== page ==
From the author of The Unquiet Dead, featured on BBC Radio 4’s Woman’s Hour
‘Powerful’ – Bookpage ‘Exceptionally fine’ – Library Journal ‘Compelling’ – Leigh Russell
Esa Khattak wanted justice. Now he just needs to stay alive.
The murder of renowned political filmmaker, Zahra Sobhani, brings Esa Khattak’s cultural holiday in Iran to a sudden halt.
Dissidents are being silenced and Khattak’s mere presence in Iran is a risk. Yet when asked to unofficially investigate the activist’s death, he cannot resist. Soon, he finds himself embroiled in Iran’s tumultuous politics and under surveillance by the government.
When the trail leads back to Zahra’s family in Canada, Khattak calls upon his partner, Detective Rachel Getty, for help. As Khattak gets caught up in the fate of Iran’s political prisoners, Rachel sees through to the heart of the matter: Zahra’s murder may not have been quite what it seemed.
I was privileged to read Ausma Khan’s book The Unquiet Dead as part of a blog tour when the book was first published. I remember it having a profound effect on me and Among The Ruins has had a similar effect on me.
The level of knowledge and research about the subject of each book from Ausma Khan are just astounding.
Once more we meet two Toronto detectives Essa Khattak and Rachel Getty who are part of an investigation team and are working partners.
After a traumatic period in his working life, Essa Khattak is on a furlough, he’s travelled to Iran to research his cultural roots and to visit some of the sites and holy places in the country. While he is there he is made aware of the death of the respected Canadian-Iranian political filmmaker, Zahra Sobhani, who was apparently murdered in the notorious Evin prison.
A series of mysterious letters are left for Essa at the place where he is staying and several characters contact him discreetly about case leading to mysterious covert meetings with a group of under cover dissidents, relatives of a group of Iranian intellectuals whose relatives were murdered during a time of political upheaval in the country.
Drawn into the case and aware that he’s being followed by a government agent, Essa treads carefully and contacts Rachel back in Canada to investigate links to the case back to there.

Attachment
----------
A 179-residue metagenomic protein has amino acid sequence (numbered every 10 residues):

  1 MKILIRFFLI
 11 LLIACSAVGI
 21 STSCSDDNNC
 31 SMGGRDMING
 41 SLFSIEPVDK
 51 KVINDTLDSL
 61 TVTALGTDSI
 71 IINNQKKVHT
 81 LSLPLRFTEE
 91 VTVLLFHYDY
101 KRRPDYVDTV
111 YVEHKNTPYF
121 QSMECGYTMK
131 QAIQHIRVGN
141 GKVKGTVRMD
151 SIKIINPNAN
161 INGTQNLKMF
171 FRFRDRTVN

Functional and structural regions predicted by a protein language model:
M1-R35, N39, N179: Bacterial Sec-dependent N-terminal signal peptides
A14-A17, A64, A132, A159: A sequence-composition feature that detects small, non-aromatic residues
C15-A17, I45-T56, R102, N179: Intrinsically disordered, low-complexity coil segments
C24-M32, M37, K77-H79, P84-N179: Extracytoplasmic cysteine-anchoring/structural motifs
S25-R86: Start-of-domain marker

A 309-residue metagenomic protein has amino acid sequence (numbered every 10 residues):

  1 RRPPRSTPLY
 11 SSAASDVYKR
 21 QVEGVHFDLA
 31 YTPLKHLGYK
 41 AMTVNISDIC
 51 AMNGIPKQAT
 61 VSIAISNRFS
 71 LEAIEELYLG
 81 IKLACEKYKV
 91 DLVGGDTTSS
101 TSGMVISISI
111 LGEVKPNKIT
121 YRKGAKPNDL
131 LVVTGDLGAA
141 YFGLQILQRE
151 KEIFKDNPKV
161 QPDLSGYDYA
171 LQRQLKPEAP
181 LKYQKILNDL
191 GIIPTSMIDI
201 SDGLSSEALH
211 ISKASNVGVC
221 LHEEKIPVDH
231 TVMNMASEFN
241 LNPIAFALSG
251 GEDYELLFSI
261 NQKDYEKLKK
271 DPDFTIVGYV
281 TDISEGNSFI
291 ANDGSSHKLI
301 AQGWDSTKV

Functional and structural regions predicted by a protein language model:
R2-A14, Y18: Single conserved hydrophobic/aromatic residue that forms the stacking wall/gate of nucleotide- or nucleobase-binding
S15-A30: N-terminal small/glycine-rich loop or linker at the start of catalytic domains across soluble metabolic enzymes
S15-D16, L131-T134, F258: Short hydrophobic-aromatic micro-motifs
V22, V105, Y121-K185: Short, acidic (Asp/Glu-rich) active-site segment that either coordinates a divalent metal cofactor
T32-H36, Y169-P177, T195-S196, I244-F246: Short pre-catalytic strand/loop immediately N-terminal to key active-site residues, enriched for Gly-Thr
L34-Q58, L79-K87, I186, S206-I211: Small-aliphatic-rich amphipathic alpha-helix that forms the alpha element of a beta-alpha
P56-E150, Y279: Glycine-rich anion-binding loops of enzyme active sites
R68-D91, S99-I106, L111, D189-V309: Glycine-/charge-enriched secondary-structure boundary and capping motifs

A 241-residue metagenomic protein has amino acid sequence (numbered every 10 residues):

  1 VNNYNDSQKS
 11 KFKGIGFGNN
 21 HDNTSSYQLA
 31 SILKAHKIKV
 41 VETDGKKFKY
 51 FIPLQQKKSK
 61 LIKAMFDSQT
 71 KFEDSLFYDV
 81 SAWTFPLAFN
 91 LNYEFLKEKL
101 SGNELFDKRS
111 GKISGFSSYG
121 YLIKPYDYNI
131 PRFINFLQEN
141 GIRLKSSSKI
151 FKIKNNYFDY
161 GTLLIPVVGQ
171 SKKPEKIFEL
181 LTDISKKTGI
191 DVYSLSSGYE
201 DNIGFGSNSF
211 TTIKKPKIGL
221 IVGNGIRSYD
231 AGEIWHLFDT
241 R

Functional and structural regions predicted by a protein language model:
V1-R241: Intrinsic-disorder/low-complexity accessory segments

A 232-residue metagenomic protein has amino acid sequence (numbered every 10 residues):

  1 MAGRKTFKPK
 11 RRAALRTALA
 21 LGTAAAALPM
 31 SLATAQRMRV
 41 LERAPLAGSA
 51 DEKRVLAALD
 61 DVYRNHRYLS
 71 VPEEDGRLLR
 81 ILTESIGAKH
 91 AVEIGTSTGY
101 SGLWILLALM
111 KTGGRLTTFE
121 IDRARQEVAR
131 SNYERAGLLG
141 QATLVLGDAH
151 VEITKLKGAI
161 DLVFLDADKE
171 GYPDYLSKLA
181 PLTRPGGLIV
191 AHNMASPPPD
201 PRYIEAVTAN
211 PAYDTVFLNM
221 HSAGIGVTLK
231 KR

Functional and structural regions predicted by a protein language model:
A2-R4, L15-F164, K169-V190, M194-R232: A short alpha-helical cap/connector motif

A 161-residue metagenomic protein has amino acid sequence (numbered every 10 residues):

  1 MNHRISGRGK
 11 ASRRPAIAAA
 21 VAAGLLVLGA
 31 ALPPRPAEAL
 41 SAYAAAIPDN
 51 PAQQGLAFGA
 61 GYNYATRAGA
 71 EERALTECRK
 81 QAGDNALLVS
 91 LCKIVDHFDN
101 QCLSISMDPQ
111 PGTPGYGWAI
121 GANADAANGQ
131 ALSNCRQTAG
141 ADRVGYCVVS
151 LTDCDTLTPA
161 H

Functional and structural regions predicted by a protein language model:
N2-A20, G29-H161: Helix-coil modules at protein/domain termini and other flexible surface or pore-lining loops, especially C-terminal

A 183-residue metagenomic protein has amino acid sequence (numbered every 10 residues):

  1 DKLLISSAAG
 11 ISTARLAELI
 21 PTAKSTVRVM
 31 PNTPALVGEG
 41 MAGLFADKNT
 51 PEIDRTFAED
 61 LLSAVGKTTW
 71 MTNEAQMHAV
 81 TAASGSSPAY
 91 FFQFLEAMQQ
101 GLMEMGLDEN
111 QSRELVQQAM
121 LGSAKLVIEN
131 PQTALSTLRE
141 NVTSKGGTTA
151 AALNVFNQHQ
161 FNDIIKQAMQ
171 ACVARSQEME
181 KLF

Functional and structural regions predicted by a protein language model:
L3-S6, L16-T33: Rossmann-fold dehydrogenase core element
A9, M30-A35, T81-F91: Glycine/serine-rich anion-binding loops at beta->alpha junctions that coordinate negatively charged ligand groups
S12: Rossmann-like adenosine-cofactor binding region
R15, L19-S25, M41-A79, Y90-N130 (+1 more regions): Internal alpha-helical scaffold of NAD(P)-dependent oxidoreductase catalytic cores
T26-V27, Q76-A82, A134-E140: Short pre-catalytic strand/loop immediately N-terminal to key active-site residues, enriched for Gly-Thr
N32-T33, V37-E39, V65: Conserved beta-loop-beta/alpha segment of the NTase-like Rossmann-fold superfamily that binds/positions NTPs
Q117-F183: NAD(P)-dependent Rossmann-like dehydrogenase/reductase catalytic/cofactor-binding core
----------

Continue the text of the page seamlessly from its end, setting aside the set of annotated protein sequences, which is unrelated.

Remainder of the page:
The case has overwhelming implications and photos and film taken by filmmaker Zahra are tracked down and researched using covert communication methods to transmit information back and forth between Rachel and Essa.
This was a fascinating book and full of history about Iran and its people. At times it felt like an overload of information on each page. I kept notes and referred back to them often which helped. There is also a timeline of the history of Iran in the front of the book that I referred back to at regular intervals.
Apart from the sometimes biased articles and misinformation in our mainstream media, I have read books about Iran before and was aware of what a beautiful country it is with a fine cultural background. The beauty of the country and all its finer points are referred to often throughout the book.
Unfortunately, repressive regimes throughout the turbulent history of Iran have repressed and imprisoned many of those who dared to stand up to fight for rights or democracy.
Fresh in my mind is the plight of the journalist and mother Nazanin Zaghari-Ratcliffe who was jailed in 2016 under suspicion of spying and is still incarcerated in Iran. I felt the air of suspense and suspicion in this book and worried about Essa’s safety.
There is a narrative in italicised text appearing often throughout the book and it’s clearly written by someone who is experiencing the terrible torture and suffering of life in Evin prison.
With the combined effort of Rachel and Essa working together, eventually the mystery of Zahra Sobhani’s fate is solved and it’s a surprising outcome.
This book disturbed my thoughts and my sleep. It’s a profound work and was an absolute education for me.
An absolutely stunning read
About the Author
Her debut novel, The Unquiet Dead, won the Barry Award, the Arthur Ellis Award and the Romantic Times Reviewers Choice Award for Best First Novel. She is a longtime community activist and writer. Born in Britain, Ausma lived in Canada for many years before recently becoming an American citizen.